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Content archived on 2024-04-30

Advanced Analysis Tools To Predict Failure Mechanisms In TBC Coated& Uncoated Single Crystal Superalloys

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Predicting failure damage in single-crystals super-alloys

Mechanical and thermal stresses can decrease the performance of gas turbine blades and often lead to serious lifetime limitations. While the use of thermal barrier coatings (TBC) could compensate for thermodynamic failures, they may give rise to different damage mechanisms, such as oxidation. Motivated by these, this project focused on the development of life assessment tools for both coated and uncoated components used in modern gas turbine blades.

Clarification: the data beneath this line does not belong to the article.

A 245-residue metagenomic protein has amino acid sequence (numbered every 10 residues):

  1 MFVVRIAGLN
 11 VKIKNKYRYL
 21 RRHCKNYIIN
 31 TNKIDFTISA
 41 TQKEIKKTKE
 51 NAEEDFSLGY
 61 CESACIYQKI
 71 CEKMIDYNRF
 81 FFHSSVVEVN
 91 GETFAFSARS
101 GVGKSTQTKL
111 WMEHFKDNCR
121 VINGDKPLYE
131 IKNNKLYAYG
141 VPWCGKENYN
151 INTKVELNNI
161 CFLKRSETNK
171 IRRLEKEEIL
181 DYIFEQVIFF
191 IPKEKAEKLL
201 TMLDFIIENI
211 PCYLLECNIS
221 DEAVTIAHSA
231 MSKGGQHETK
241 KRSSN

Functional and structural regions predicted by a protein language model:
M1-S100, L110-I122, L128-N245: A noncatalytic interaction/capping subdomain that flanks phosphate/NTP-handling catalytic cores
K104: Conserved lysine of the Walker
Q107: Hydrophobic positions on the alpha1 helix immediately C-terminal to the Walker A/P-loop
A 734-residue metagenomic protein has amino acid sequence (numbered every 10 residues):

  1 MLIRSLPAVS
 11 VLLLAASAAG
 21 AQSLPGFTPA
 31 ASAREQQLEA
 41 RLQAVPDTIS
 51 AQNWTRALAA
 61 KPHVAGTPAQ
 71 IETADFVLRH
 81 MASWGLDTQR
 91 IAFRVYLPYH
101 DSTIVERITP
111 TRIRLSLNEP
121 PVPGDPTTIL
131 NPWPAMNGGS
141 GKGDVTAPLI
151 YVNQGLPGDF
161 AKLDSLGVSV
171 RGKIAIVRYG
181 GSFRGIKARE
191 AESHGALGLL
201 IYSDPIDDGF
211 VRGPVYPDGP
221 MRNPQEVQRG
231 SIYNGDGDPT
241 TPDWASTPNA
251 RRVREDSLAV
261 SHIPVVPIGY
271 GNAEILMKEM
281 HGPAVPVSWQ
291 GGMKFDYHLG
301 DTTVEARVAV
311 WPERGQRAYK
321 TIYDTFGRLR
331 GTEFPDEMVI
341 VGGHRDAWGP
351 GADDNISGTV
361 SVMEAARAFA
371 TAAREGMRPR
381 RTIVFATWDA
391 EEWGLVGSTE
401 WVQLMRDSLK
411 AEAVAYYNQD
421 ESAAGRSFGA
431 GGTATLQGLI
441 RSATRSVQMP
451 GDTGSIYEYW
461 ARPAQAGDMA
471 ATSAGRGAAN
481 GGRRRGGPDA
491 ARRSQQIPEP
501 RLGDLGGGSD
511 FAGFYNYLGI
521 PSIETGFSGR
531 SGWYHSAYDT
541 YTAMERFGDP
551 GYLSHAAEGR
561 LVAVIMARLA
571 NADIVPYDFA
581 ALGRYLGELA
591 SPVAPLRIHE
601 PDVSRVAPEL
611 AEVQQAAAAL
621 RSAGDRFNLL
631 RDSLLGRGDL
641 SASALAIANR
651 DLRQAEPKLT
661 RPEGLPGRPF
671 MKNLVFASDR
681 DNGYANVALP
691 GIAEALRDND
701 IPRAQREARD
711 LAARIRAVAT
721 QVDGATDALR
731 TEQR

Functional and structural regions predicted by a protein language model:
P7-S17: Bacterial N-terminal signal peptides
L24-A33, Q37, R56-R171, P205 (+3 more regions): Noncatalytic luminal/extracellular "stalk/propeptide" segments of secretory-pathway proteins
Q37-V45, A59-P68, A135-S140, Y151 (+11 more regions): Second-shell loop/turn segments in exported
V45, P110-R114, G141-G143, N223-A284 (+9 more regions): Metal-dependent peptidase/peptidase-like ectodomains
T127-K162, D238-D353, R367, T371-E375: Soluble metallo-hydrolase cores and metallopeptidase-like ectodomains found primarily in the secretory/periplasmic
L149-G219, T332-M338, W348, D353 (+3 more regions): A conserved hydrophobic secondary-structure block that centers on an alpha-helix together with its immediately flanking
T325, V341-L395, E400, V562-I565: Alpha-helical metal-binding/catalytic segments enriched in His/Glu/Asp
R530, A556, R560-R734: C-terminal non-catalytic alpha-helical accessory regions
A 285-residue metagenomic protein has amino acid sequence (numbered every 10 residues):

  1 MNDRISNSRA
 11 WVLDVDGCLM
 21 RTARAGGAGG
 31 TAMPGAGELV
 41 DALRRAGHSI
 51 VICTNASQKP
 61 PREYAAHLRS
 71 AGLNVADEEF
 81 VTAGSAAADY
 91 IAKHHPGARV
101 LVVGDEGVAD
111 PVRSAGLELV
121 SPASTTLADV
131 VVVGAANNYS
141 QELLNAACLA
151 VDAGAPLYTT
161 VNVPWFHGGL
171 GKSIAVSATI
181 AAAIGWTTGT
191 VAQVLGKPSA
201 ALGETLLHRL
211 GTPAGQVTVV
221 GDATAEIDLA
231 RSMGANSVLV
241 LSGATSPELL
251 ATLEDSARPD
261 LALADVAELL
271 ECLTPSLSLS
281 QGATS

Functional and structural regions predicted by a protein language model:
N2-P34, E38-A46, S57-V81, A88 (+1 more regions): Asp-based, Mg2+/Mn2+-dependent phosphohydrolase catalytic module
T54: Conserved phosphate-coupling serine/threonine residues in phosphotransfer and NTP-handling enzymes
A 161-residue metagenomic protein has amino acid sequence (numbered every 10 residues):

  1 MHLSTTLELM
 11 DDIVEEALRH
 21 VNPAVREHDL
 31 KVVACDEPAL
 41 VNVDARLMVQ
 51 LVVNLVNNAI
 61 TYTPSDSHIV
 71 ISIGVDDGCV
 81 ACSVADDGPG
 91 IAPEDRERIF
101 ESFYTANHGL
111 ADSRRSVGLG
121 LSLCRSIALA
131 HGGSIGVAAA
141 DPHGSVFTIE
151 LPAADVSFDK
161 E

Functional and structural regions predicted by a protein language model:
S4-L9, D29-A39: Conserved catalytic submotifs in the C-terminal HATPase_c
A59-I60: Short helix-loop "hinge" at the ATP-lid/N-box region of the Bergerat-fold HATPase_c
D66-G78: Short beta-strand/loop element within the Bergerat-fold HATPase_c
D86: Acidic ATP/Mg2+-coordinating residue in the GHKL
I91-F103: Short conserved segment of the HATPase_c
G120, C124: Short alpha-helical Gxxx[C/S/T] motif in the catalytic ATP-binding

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The blades used in gas turbines experience extremely high temperatures and stresses during use. The complexity and high degree of interrelationship between these damaging mechanisms makes their study a difficult task. For instance, start-up, shut-down and change power requirements can give rise to combined creep and fatigue failure with undesirable breaking effects. Increasing protection against failures involves the employment of advanced materials, coatings and cooling schemes and/or combinations of those. Current industrial practices utilise single-crystal nickel based super-alloys for modern gas turbines blades. This is mainly due to their capabilities to increase the turbine's inlet temperature and consequently reduce fuel consumption of power units. Coated with TBCs, these advanced materials can considerably improve the thermodynamic effectiveness of the blades. Despite this, breaks seem to be unavoidable since several undesirable effects are also inferred, including substrate damage, oxidation and TBC degradation. Urged by these needs, this project analysed damage mechanisms for uncoated and coated monocrystalline nickel based super-alloys. Concentrating on the microstructure of these materials, the studies resulted in modelling damage for both fatigue and TBC degradation phenomena. The developed micro, meso and macro mechanical models were used for developing assessment tools that predict lifetimes of actual turbine blades. More specifically, the models are based on the precipitates microstructure, the casting defects and protective TBC properties. On the grounds of structure analysis, validation of several lifetime assessment tools was also performed. The lifetime prediction that is highly related to the developed assessment tools is expected to offer great advantages to gas turbine manufacturers and users. It may contribute to the design of blades with increased durability and reliability and the accurate settings of repair schedules for downtime minimisation and output maximisation.

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